Keep in mind that hardware usually doesnt last longer than 6 years (the resistors on the mainboard will just die one day). Also supporting hardware that old doesnt make much sense, why should someone with that kind of hw spend 20$ (shareware heh) for your game? He/she hadn't spend 20$ for hardware, wich is 2-3 times faster. (In the year 2000 I got: a bigtower+temp controlled psu, a matrox mystique, p200+asus mainboard, 64mbram, sb16 and a gameport card for 20$ - build a nice router out of it Wink)

However, I think Java is mature enough for AAA titles. There were already a handfull of games wich uses Java in some way. One important thing, wich was likely overseen... it takes time to write a game (wow Smiley). 2-5 years down the road. Machines with a handfull of ghz, 1-4gb ram, graphic cards with up to 2gb ram. Using Java or C/C++... it just won't matter. It's the speed of the graphics card wich will matter (it's already like that in most games). Therefore Jeff's statement was imo absolutly ok (it was ment to convince devs to start developing in Java).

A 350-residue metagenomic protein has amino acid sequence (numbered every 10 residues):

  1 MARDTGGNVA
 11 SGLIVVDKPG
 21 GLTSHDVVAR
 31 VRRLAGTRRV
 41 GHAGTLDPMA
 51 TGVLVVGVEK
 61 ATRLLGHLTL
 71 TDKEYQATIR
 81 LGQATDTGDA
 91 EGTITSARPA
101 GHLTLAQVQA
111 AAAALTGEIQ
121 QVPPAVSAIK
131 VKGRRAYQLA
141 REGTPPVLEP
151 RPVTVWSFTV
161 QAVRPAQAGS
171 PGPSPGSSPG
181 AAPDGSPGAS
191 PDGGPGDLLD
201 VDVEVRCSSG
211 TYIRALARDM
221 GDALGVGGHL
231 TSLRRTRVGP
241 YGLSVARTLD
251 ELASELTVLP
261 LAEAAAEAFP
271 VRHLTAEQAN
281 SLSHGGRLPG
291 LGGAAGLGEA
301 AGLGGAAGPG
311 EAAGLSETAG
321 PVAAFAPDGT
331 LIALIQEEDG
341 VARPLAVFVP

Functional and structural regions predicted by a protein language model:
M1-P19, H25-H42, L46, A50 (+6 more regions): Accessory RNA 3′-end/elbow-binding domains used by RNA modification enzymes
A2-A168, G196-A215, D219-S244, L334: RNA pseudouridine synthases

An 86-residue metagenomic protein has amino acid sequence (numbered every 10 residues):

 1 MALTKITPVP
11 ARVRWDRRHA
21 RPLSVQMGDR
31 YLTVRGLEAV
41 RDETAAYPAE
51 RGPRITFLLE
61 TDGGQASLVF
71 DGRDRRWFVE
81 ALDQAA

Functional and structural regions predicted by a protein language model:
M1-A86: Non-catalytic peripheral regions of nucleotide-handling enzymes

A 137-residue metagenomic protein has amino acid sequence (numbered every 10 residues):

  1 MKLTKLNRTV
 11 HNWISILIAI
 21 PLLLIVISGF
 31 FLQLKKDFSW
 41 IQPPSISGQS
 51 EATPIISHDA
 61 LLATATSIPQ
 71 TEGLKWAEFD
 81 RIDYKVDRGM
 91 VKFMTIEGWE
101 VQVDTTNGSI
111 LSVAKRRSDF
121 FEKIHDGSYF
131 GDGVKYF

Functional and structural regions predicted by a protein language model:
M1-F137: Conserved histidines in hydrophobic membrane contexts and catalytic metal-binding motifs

弾幕 ☆ @mahonnaiseblog
Offline andyl

Senior Newbie




Java games rock!


« Reply #103 - Posted 2004-04-21 14:23:15 »

Quote

If you folks are looking for some ready and actively maintained (does seem that way)  benchmarks, you may want to give SciMark2.0 by Pozo and Miller a shot:
http://
http://math.nist.gov/scimark2


Both Java and C sources are available.


Fine for benchmarking linear algebra etc, but I've not found these are not always representative of 3D code, simply because large Vector arrays invariably throttle on the L2 cache-memory bottleneck. Of course the native code does this as well, but there twice as many bytes to move in Java!

Andy.
Offline swpalmer

JGO Coder


Exp: 12 years


Where's the Kaboom?


« Reply #104 - Posted 2004-04-21 15:59:59 »

Quote
... the native code does this as well, but there twice as many bytes to move in Java!

huh?  I'm not sure I follow where you are getting that factor of two from?